Daryl Impey (Orica-GreenEdge) has ridden into the history books by becoming the first African in the Tour de France's yellow jersey today in Montpellier.
Before stage six, the South African sat on the same time overall with team-mate and race leader, Simon Gerrans. Impey placed higher on the stage than Gerrans to take the race lead.
"It will be a history-making moment, one of the greatest sport achievements for South Africa," Impey said this morning before signing the start sheet.
"It would be a massive moment. If it does happen, I'll be thrilled."
Impey is highly placed thanks to leading out sprints and winning the time trial with Orica. He helped protect Gerrans' overall lead yesterday, but Orica let him sprint clear to gain the publicity of what would be history-making moment.
"It would be a huge benchmark for African cycling if Daryl got the jersey. He'll be riding in support of his teammate Simon Gerrans, but Impey is capable of doing it. I know many people back in Africa who'd be happy to see him in yellow," Chris Froome explained before the stage.
Froome was born in Kenya before moving to South Africa.
"I'd be happy to see an African this far and into the yellow jersey. ... We started on Barloworld together in the pro scene. It's been good watching him; he's come a long way and is one of GreenEdge's strongest riders."
With the Pyrenees on the horizon this weekend, sprint teams will be keen to keep the bunch together for a sprint today in Montpellier and tomorrow in Albi. Impey, by doing his job leading out Matt Goss, will placed high in the sprints.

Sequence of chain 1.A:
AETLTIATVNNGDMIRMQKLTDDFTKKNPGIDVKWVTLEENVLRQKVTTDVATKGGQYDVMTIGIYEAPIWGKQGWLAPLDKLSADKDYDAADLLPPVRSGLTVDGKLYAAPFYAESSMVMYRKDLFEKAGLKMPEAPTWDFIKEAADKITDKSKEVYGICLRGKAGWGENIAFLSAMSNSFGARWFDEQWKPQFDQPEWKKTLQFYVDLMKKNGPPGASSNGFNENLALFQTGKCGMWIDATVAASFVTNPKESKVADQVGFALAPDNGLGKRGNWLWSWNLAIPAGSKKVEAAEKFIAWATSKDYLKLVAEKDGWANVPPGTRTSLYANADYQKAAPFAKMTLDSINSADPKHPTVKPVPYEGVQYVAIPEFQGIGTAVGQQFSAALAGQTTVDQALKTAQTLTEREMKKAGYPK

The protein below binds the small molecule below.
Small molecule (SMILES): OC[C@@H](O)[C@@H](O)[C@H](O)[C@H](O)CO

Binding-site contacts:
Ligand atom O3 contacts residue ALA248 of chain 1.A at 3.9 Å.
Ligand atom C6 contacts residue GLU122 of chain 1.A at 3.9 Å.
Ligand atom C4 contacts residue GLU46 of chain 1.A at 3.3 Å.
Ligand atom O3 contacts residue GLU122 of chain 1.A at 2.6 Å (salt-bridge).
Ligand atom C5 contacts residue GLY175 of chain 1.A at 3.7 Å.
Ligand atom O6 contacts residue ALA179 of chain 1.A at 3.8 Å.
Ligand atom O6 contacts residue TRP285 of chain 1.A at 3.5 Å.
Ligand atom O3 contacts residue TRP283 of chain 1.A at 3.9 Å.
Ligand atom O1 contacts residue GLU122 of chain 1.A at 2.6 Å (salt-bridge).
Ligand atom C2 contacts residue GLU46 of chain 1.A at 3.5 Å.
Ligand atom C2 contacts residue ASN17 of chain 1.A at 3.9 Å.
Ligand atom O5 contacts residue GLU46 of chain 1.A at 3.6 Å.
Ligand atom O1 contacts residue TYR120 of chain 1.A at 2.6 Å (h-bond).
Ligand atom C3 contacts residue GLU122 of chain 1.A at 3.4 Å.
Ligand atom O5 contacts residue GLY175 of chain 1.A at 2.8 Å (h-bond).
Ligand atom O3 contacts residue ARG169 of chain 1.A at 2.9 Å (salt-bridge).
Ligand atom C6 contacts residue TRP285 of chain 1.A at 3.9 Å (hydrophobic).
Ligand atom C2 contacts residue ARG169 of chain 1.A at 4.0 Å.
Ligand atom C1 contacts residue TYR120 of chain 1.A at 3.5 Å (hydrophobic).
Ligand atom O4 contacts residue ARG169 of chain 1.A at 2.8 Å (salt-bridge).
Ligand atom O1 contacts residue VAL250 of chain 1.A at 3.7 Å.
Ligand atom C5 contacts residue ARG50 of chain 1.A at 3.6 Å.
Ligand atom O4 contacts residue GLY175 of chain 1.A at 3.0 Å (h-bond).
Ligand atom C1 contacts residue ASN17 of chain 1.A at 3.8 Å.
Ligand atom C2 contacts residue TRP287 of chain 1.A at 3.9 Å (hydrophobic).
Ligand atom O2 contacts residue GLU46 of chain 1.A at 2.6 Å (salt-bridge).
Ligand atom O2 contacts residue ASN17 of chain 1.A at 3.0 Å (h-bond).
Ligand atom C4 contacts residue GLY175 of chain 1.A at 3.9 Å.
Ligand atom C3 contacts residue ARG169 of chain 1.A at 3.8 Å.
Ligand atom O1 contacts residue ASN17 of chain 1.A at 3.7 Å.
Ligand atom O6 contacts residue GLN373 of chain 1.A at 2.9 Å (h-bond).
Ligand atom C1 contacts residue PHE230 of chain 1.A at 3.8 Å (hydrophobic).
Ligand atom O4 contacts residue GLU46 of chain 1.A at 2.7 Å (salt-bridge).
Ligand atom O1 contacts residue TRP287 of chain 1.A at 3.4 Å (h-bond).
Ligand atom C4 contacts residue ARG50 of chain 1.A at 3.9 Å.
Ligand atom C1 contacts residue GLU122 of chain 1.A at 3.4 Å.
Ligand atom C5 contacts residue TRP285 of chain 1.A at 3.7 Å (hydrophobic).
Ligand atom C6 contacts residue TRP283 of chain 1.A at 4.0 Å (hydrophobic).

Without an individual time trial and fractions of a second, the race jury decides the GC based on a rider's placing in stages. It positions the rider with the lower accumulative placings higher. The current score is Gerrans 48 and Impey 55.
Impey made history in the same town that the first and only South African, Robert Hunter won a stage in 2007.
"I won't lie to you, it's on my mind," Impey added before riding off. "It's the same as yesterday, though, I'll do my work and if the jersey does happen, it's a great bonus, but the first objective is to keep it in the team."
Tour de France 2013: Cycling Weekly's coverage index
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Gregor Brown is an experienced cycling journalist, based in Florence, Italy. He has covered races all over the world for over a decade - following the Giro, Tour de France, and every major race since 2006. His love of cycling began with freestyle and BMX, before the 1998 Tour de France led him to a deep appreciation of the road racing season.
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